The Truth on Juice: Updated recommendations for children and infants Back »

Written by Lily Sanderson under the direction and review of Megan Erickson.

Let’ talk juice. Companies market juice as a healthy beverage for children and also a natural source of vitamins. Because it tastes so good, children can easily drink a lot of juice. While juice does provide some of the vitamins a healthy child needs to grow and prosper, it also adds in extra sugar and calories that have a negative effect on their overall wellbeing. According to the recent recommendations from the American Academy of Pediatrics, juice consumption should be limited in children 2 years and older, but completely eliminated for infants under the age 1.

Negative Effects

Although juice is advertised as healthy, that is not always the case. With all the extra sugar in fruit juices, it cannot be considered an equal, healthy alternative to fruit. Drinking too much juice can cause excess weight due to the added sugars and lack of fiber. Sugar-sweetened beverages has been linked to the rising epidemic of obesity in today’s youth. Aside from gaining unhealthy weight, too much fruit juice can negatively affect dental hygiene. Overconsumption of sugar can greatly increase the child’s risk of developing painful cavities.

Current Recommendations

Daily recommendations for juice vary with age. Below are the American Academy of Pediatrics recommended maximum amounts of 100% fruit juice for several age groups.

  • Under 1: No juice
  • Ages 1 to 3: up to ½ cup (4 oz)
  • Ages 4 to 6: up to ½ - ¾ cup (4-6 oz)
  • Ages 7 to 18: up to 1 cup (8 oz)

Fruit juice, in moderation, is an okay choice for older children. When juices are consumed, select 100% fruit juice, without added sugars. Instead of juice, grab a whole fruit instead! Whole fruits provide fiber and other nutrients.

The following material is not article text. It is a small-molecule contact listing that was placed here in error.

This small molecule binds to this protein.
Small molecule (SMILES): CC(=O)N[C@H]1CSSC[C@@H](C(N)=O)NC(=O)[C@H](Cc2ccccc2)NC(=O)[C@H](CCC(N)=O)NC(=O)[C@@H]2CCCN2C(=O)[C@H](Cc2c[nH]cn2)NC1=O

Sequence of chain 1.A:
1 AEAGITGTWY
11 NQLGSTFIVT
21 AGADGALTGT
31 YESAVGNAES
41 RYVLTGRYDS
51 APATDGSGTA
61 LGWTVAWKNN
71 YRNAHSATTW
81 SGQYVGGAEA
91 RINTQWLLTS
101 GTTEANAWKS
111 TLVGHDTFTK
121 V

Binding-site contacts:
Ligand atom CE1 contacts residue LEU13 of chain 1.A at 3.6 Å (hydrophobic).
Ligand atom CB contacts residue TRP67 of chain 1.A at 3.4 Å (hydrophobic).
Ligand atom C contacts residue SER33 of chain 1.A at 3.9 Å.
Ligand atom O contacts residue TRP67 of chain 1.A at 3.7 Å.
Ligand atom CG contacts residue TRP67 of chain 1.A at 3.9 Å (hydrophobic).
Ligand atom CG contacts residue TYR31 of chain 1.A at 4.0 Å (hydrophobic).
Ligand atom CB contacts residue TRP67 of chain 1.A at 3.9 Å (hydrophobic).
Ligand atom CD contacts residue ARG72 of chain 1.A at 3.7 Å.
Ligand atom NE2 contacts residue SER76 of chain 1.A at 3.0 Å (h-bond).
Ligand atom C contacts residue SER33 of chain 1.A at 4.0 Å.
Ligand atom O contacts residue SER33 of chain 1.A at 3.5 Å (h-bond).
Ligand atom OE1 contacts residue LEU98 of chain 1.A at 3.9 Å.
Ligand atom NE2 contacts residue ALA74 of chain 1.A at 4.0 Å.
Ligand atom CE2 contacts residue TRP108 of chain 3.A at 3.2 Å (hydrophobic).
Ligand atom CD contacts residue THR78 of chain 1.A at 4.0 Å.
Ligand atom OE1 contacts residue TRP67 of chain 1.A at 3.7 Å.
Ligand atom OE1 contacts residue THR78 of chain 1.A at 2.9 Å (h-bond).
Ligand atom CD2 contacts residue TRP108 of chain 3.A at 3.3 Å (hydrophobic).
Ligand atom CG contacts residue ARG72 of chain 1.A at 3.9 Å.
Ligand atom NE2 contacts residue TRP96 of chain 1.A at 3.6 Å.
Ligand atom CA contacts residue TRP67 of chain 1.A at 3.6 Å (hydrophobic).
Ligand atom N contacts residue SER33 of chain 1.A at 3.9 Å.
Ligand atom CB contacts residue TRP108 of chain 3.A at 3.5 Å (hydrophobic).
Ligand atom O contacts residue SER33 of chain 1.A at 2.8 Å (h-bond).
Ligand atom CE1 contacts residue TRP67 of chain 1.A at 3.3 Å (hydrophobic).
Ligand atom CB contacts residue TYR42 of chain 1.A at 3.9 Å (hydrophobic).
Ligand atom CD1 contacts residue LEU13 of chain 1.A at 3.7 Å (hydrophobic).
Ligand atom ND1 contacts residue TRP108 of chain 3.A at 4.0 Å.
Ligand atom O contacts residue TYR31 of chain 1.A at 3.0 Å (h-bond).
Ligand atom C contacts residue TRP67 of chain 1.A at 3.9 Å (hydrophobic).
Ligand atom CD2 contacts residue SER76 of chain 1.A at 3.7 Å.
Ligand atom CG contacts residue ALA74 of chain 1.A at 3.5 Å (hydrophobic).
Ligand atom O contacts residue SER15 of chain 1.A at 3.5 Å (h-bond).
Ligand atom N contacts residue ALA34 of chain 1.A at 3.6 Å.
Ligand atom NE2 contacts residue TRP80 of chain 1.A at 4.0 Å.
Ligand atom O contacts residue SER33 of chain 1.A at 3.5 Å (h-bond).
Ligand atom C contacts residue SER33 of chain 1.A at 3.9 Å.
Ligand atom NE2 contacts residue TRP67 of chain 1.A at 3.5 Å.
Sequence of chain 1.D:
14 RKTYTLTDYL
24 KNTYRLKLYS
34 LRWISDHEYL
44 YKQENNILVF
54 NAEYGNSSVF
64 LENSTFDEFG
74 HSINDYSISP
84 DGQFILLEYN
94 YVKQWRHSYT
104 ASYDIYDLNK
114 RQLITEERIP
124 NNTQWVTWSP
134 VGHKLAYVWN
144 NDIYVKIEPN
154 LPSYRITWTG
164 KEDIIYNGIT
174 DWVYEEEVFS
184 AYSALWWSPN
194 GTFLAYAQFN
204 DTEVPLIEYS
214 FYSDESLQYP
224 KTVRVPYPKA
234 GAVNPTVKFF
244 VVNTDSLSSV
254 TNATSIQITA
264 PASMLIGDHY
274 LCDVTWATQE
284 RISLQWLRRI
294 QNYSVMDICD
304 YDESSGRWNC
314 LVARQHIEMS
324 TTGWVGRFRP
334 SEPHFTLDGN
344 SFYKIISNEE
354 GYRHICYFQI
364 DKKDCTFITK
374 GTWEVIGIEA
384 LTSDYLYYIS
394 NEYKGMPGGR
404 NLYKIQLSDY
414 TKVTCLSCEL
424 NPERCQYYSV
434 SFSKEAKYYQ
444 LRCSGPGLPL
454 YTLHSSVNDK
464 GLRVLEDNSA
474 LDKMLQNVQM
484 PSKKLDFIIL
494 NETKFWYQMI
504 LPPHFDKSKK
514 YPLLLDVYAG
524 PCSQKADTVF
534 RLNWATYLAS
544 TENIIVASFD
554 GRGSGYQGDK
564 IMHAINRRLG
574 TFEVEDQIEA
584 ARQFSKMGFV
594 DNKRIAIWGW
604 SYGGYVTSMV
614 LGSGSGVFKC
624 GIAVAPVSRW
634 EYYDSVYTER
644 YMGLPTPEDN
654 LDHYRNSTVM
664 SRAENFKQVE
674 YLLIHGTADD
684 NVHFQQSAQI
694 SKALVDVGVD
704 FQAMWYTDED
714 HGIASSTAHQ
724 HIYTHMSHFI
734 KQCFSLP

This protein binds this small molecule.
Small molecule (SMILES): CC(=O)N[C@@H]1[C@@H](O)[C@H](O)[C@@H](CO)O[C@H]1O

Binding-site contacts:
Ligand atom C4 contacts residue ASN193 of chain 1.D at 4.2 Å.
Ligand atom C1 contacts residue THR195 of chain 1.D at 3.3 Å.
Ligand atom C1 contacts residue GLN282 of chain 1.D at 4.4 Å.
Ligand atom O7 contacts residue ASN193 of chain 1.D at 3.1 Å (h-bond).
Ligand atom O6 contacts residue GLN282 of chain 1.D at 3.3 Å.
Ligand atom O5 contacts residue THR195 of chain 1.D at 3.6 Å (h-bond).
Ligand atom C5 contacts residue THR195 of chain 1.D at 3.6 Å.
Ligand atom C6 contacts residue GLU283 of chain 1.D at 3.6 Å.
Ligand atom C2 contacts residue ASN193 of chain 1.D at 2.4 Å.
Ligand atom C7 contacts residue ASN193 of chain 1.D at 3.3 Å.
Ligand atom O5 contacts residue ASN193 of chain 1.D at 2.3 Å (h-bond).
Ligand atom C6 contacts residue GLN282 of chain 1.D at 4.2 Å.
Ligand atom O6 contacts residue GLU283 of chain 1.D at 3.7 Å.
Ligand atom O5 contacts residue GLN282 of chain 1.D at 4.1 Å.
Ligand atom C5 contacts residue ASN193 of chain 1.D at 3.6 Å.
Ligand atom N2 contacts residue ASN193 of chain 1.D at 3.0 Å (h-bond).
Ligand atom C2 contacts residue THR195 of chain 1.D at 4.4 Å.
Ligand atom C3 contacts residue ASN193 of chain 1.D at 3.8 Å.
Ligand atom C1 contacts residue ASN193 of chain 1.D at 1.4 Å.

Tips to Reduce Juice Intake

Dilute the juice with water.

  • Most kids will not be able to tell the difference between normal juice or a half juice/half water mixture.
  • Pour half the juice into another container and fill the rest with water – kids are smart and may not be very happy if they see you pour water directly into their cup of juice.
  • It can be diluted more than half – the more water, the better.

Flavor water with fruits to make it more appealing.

  • Sliced whole fruits like lemons, oranges, and other citrus fruits are great additions
  • Berries and other juicy fruits are good too

In Summary

When choosing what beverage to give a child or infant, follow the recommended guidelines. Sugar-sweetened beverages, like fruit juice, in moderation can have some benefits for children and adolescents older than one year of age, but giving them a whole piece of juicy fruit in its place provides a much more nourishing thirst quencher!

Reference: American Academy of Pediatrics. No Fruit Juice For Children Under 1 Year

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